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Students will predict, observe, and compare what happens when a force is applied to an object.
Prior to teaching this lesson, 3rd Grade Science Standard III, Objective 1 should already have been taught. Students will already understand that push and pull are two forces. They will understand how simple machines work. Students should also understand the Math concepts of right angles, and angles that are greater than or less than a right angle. See Science Standard III Previously Taught at the Elementary CORE Academy sheet.
Students will already know the following terms: push, pull, forces, motion, acute, obtuse, right, greater, less, simple machines, pulley, wheel & axle, inclined plane, lever, screw, wedge.
1. Use Science Process and Thinking Skills.
2. Manifest Scientific Attitudes and Interests.
3. Understand Science Concepts and Principles.
4. Communicate Effectively Using Science Language and Reasoning.
Invitation to Learn
When the students come in from recess, have the straw, paper, and cardboard waiting for them on their desk. Tell them to put the paper and the cardboard next to each other on the edge of their desk and try to blow them off. When they've had a chance to try each one, have them set down their straws and ask them which one was easier to blow off their desk. Ask them why. Discuss how some kids can blow harder than others, etc.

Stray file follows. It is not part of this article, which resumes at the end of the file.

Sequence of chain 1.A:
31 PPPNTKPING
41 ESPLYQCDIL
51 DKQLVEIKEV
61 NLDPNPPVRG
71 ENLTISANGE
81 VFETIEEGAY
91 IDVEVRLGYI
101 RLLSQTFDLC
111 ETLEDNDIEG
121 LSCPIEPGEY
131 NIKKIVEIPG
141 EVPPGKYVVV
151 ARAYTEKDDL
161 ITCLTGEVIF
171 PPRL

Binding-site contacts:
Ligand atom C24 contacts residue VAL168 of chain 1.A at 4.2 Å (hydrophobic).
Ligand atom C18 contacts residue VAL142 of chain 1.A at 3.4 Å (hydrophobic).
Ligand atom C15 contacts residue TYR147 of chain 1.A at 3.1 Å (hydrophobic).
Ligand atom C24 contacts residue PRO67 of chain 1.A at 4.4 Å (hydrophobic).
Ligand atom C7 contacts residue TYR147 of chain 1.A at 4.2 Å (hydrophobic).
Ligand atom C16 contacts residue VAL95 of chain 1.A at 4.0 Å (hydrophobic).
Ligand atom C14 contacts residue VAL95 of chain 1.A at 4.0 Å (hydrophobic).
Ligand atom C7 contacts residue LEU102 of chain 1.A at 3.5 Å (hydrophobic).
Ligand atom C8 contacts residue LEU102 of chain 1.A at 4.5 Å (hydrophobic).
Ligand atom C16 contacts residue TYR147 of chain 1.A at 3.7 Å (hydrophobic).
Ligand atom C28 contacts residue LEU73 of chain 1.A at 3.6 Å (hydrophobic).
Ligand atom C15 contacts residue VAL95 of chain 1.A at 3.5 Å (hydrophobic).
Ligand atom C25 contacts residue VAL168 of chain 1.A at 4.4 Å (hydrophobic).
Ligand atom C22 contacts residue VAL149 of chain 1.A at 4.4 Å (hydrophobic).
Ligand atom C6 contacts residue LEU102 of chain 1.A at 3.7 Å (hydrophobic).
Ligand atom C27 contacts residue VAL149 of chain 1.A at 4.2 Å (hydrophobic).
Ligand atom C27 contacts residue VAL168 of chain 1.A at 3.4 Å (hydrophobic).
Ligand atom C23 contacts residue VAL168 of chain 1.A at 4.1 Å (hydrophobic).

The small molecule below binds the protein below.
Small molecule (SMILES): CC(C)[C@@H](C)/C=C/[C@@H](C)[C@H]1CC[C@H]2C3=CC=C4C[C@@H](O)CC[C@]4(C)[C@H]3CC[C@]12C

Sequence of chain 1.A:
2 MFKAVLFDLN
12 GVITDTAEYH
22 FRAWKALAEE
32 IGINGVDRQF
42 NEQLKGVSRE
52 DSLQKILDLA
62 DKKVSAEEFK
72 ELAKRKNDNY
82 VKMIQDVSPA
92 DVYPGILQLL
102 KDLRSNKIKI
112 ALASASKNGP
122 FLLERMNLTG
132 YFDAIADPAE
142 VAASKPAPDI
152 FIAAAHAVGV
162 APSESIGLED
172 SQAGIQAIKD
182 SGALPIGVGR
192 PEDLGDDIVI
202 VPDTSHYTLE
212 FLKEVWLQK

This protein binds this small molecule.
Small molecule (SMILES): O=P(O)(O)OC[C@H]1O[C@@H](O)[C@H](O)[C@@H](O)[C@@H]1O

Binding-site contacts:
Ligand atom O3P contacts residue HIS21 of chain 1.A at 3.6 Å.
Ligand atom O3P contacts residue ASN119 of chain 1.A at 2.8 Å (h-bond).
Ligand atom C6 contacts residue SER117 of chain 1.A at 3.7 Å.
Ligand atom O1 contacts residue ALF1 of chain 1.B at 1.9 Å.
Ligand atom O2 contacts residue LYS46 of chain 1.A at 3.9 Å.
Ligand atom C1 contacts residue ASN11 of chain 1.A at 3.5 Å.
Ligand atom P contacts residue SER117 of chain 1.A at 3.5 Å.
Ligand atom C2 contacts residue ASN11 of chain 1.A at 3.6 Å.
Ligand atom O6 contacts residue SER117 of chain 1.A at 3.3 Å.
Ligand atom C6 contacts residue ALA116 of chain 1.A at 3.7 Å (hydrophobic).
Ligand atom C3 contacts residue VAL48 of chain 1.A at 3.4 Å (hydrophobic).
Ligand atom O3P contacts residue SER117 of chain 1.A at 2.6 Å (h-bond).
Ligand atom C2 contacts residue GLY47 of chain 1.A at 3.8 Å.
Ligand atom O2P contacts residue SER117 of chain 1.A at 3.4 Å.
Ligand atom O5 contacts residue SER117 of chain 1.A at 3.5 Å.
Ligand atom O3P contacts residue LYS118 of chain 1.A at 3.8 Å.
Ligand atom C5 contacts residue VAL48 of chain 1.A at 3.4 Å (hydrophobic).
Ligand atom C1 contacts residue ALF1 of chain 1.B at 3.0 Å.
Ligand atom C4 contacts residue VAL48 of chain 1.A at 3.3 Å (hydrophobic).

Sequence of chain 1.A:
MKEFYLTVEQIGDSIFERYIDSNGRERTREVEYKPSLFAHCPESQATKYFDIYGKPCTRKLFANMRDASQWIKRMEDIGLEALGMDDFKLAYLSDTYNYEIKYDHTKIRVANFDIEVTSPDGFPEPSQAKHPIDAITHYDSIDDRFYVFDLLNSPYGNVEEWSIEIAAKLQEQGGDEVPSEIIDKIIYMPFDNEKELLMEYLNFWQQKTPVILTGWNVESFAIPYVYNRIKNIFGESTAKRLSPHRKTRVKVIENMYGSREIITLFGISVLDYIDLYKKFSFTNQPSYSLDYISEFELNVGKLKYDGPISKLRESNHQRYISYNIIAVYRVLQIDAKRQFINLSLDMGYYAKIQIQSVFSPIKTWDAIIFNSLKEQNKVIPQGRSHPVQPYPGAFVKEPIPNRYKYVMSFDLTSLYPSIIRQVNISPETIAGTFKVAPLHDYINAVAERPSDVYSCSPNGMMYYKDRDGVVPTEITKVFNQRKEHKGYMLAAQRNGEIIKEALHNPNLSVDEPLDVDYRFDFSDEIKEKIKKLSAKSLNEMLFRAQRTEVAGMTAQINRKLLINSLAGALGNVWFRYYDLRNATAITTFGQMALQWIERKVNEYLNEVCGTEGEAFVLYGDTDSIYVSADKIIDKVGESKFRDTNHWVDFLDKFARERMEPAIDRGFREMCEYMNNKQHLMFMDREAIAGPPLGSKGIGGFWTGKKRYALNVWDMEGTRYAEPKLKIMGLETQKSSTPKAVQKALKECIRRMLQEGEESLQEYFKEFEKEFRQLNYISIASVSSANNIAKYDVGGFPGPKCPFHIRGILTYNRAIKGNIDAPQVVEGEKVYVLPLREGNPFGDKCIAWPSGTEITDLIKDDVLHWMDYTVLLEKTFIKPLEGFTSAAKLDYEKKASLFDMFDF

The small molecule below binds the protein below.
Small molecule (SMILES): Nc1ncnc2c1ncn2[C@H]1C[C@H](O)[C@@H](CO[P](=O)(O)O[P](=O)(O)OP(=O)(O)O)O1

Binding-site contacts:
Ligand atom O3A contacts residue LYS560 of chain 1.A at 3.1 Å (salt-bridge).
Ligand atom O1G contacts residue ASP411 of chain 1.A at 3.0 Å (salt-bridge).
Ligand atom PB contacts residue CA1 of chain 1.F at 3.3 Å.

MacKenzie, A. H. (2001). The role of teacher stance when infusing inquiry questioning into middle school science classrooms. School Science and Mathematics. 101, number 3, 143-153.
This study was done to show how teacher attitude about science affected student attitude about science. Student wonder and not knowing is emphasized and valued. Science is not absolute knowledge, but rather contextual. Students learn to synthesize their own knowledge through exploration and experimentation. They are required to use their imagination to solve problems and reach scientific goals. Class discussion is important, as is student inquiry. This article explains how to accomplish this in the classroom.
Caram, C. A., & Davis, P. B. (2005). Inviting student engagement with questioning. Kappa Delta Pi Record. Fall, 18-23.
Questioning is important in the classroom. It taps into childrens natural curiosity. This article gives a list of strategies to use to encourage questioning. It also has a Thinking Skills Model to give examples of all levels of questioning, so that all learners needs are met.